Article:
Gretchen is a central character in Goethe’s tragedy Faust. A young girl from a humble background, deeply religious and innocent, she is the opposite of the eponymous scientist, who is much older than her and renowned, but also disillusioned by the world and his studies. Having made a deal with the devil, Faust enlists the latter’s help to seduce the girl and make her his mistress, which then leads to tragedy. In one of the key scenes, Gretchen asks Faust: “Now say, what is your way about religion, pray?” Faust tries to evade the question, but Gretchen gathers from his unwillingness to give a straight answer that he is not a Christian.

Since then, “Gretchenfrage” stands for a particular type of question by which you try to find out about someone’s attitude toward religion, morality, politics or any topic which is of great importance, which may even include football (we are talking about Germany after all…). Notably, the question always assumes that the person asked does not really want to answer it. Hence it is always blunt, so that avoiding an answer inevitably gives away the truth regardless. In fact, it typically mimics the structure used by Gretchen: „What is your way about…?“
If you need to translate the idiom into English, the best way is to rewrite it into a direct question, such as:

What is your attitude toward / your stance on / disposition to…?

Of course, you could copy the structure, but, lacking the context of Goethe’s tragedy, this will come across as too stilted.

Oftentimes, “Gretchenfrage” is confused with “Fangfrage” (literally: a question to catch you out). A “Fangfrage” does the exact opposite of a “Gretchenfrage”: Rather than being direct, it implies a wrong answer or an answer by which you will contradict yourself.
“Fangfrage” is also quite difficult to translate: Its concept is best captured in the American term “gotcha-question”. Its most common translation, however, is “loaded question”, which may indeed be completely off mark. A loaded question is not so much charged with an answer, but with an assumption, typically a negative one. It tries to get a person to either contradict herself or to disclose something that is disadvantageous to her. A “Fangfrage” can fulfill the same purpose, but it can also be a comparatively harmless attempt to elicit information, to check if you pay attention or to test your reasoning. As such it is better translated as “trick question”. So you really have to be aware what the question is trying to achieve before you choose your translation or you may insinuate more than intended.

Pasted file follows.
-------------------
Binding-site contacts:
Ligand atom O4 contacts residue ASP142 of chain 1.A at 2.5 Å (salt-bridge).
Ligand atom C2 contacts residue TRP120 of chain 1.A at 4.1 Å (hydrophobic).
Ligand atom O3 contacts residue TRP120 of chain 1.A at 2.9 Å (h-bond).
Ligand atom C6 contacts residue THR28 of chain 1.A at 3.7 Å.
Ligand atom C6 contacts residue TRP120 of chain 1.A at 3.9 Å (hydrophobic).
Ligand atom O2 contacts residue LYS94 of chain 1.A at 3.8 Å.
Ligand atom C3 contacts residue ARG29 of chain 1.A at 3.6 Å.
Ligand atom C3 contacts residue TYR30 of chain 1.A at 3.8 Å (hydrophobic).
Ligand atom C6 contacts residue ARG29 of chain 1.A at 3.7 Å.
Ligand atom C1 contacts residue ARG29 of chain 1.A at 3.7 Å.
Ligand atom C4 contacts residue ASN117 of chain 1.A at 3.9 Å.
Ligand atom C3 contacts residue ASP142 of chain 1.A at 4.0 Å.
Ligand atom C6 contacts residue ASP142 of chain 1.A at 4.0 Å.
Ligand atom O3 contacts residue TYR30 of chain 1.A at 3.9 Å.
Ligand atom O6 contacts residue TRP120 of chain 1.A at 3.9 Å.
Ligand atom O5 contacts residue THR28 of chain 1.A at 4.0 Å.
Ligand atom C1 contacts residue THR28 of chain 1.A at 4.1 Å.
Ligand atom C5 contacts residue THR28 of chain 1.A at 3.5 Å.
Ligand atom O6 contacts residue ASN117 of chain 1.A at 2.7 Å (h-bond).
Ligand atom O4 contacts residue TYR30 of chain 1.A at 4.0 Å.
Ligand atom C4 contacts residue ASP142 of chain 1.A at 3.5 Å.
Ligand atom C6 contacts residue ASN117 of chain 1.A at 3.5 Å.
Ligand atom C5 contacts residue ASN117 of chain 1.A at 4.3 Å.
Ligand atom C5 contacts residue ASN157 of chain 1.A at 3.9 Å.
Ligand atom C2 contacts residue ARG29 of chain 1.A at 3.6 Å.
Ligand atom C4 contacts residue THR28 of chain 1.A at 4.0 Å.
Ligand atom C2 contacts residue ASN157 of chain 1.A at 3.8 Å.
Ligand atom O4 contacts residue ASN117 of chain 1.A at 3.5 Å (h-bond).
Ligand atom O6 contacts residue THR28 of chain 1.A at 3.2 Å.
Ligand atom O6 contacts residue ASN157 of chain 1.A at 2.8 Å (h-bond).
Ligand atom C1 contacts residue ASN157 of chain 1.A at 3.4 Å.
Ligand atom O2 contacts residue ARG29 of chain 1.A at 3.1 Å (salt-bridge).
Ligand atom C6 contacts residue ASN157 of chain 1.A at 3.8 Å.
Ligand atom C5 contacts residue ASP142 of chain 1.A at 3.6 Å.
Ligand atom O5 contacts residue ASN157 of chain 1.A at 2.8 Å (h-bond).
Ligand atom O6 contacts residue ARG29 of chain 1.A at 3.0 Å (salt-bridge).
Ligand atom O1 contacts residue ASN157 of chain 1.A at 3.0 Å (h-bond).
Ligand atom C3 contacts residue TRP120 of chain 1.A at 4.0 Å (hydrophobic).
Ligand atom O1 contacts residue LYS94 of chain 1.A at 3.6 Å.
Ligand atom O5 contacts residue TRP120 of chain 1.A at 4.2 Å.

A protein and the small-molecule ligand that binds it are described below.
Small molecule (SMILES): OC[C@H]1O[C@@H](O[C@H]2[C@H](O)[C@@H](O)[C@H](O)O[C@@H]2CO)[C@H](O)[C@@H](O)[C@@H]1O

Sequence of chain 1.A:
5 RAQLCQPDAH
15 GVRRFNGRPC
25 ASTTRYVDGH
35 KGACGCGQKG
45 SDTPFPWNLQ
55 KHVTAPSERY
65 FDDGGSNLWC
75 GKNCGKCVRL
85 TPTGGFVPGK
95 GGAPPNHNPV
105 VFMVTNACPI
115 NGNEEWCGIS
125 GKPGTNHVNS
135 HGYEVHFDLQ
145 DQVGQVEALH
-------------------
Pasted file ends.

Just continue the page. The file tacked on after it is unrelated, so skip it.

Of Pontius Pilate, pillars and posts, and getting the runaround

One of the stranger – and yet quite common – idioms in the German language is this one:

von Pontius zu Pilatus laufen (literally: to run from Pontius to Pilate)

Meaning: to run from one place to another on an errand or in search of something, but without success

This quaint expression finds particular popularity when one is chased from one agency to another to initiate a bureaucratic process of some sort. Its origin is indeed connected to the biblical Pontius Pilate, the Roman prefect of Judaea. According to the Gospel of Luke, Jesus was brought before Pilate to be judged, but the prefect was unconvinced of his guilt and sent the Galilean prisoner to Herod Antipas, ruler of Galilee, whom he thought responsible. Herod Antipas also didn’t think that Jesus was guilty and sent him back to Pilate, who then bowed to public pressure and condemned him. In its modern usage, the term conveys that, despite your efforts, you are still at the same point where you started.  It can be translated with the English idiom: going from pillar to post In this case, the origin is obscure. There are a number of theories, of which I find none convincing enough to include here.Von Pontius to PilateLinguistically, however, the expression works the same way as the German one: Creating an illusory distance between first name Pontius and last name Pilate does not change the fact that we are still talking about one person only. Anything in-between is of no consequence. The English idiom achieves the same effect by using synonyms: “pillar” and “post” stand for the same item, i.e., a type of column. Any distance covered between the two does not get you any further. Thus the artificially created space in both idioms references the ineffectiveness of moving from one place to another.Von Pontius zu Pilatus laufen” cannot be translated as “to get the runaround”: Although this expression also conveys that you are given wrong information or false excuses, that your question is evaded, or that your request is unnecessarily delayed, it refers to a mental action during which you remain stationary. In contrast, the German idiom refers to physically moving around.